What's really going on with Tiger Woods? When is he really going to come back?
No one is sure. Not even PGA Tour Commissioner Tim Finchem, who said Sunday at a press conference that he expects Tiger to give him a heads-up soon. Finchem has also scheduled a teleconference for 2:30 p.m. Eastern today, but the topic of the call has not been specified.
"If he's going to play at the end of March or early April, we will hear pretty soon because he recognizes we need time to do it," Finchem said. "Everybody is done looking back at the circumstances that resulted in him stepping away from the game and (are) now focused on when he is going to play golf. I think that is good. It is going to be huge when he comes back. It's going to be an interesting to watch, how he re-enters the game, how he plays, how he deals with the reaction to his statement."
Finchem's remarks didn't clear up the confusion caused last week when the New York Post reported Woods would return to play at Bay Hill, then the Associated Press and New York Times reported that he'd return for the Masters.
The confusion is at least in part attributable to the blurring of the lines between the mainstream media and tabloid gossip sites and everyday bloggers. Michael Fitzpatrick writes about the journalistic dilemma for BleacherReport.com.
We've learned to take information we receive from tmz.com, radaronline.com , the National Inquirer , US Weekly , etc. with a grain of salt. But much of the general public still relies upon mainstream journalists to provide them with accurate information.An unfortunate side effect of the whole Tiger Woods fiasco is that the integrity of mainstream journalism is now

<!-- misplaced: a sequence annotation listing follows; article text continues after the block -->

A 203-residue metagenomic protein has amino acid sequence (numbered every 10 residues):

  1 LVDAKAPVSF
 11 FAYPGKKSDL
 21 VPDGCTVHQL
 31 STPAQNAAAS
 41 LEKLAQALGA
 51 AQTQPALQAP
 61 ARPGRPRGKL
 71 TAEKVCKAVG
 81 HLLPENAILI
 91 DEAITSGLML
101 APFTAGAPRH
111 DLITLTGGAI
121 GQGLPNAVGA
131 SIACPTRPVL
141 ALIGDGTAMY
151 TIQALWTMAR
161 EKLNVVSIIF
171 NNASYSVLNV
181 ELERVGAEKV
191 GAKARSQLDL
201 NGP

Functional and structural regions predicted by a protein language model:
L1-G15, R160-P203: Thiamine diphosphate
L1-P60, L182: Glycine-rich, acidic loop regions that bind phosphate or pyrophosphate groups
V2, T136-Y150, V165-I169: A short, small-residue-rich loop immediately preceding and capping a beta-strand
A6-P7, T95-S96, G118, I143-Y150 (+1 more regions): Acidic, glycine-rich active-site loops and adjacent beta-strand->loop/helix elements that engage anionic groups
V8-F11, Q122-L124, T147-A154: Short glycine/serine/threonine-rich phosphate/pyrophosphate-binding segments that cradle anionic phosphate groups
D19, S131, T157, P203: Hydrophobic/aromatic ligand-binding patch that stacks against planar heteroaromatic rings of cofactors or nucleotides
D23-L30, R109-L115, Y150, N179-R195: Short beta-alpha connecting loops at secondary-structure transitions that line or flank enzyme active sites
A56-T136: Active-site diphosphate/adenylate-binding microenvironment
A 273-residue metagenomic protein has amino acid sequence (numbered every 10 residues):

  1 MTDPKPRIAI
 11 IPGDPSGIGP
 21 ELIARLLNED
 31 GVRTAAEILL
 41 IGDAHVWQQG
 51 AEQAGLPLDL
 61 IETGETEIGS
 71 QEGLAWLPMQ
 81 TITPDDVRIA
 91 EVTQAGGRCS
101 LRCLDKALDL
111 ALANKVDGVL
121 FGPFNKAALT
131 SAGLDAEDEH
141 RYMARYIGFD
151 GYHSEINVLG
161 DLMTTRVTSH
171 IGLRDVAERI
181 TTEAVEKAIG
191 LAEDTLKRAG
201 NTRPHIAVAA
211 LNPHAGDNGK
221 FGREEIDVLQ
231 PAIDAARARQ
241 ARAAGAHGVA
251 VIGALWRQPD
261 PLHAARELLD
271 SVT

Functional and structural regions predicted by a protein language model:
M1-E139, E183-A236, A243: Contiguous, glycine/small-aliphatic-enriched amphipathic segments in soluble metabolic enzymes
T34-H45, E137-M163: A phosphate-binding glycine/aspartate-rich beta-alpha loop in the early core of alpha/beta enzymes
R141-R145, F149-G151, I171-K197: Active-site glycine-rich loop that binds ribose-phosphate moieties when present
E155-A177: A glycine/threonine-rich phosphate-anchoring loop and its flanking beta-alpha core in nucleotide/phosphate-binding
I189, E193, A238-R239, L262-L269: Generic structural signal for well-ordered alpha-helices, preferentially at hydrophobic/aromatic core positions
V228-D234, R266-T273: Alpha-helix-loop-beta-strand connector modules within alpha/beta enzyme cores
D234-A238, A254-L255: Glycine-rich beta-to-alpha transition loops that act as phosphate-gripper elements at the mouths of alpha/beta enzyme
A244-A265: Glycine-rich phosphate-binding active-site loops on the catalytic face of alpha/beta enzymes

being called into question. NY Post journalist Mark Cannizzaro wrote that Woods has hired former presidential adviser,
Ari Fleisher to help him plot his return, which Cannizzaro said will be
at the Arnold Palmer Invitational. Less than six hours later, Doug Ferguson of the Associated Press published a story stating that Woods will not be returning to golf before the Masters. Larry Dorman of the New York Times also
reported on Friday that Woods "will not return to competition before
Needless to say, at least one writer is dead wrong on this issue.
It's understandable why all journalists—mainstream and tabloid alike—are desperate to break a story on Woods. But that line in the sand that used to separate mainstream and tabloid journalism is now being approached and in some cases even crossed by mainstream journalists. When a mainstream journalist publishes blatantly wrong information, whether his sources gave him the incorrectinformation or not, it is very difficult to believe "breaking news" stories coming from that journalist in the future.
• Woods will announce his return to golf at Bay Hill, giving him a
needed tune-up for The Masters and giving a boost to Arnie's tournament. "Arnold told me once that you can have your iced-tea and the lemonade, too," Woods will say. "Had I known he was just talking about
a refreshing drink I might not have gotten into all this trouble."
• Woods will hire an army of annoying reporters and photographers and assign them to follow TMZ executive producer Harvey Levin 24 hours a day, seven days a week. "Dude, I've got a billion dollars," Woods will say. "We're going to find out what he's got in that little sippy cup--and a lot more. Let's
just see how the other side likes it."
• Tiger will graciously agree to answer all questions from the media "after the tournament." Then Ari Fleischer hands out a release that confirms Woods will, indeed, be fielding questions directly after finishing play in the 2018 event.
• Mike Tyson will reveal that he has replaced Williams as Tiger's caddy.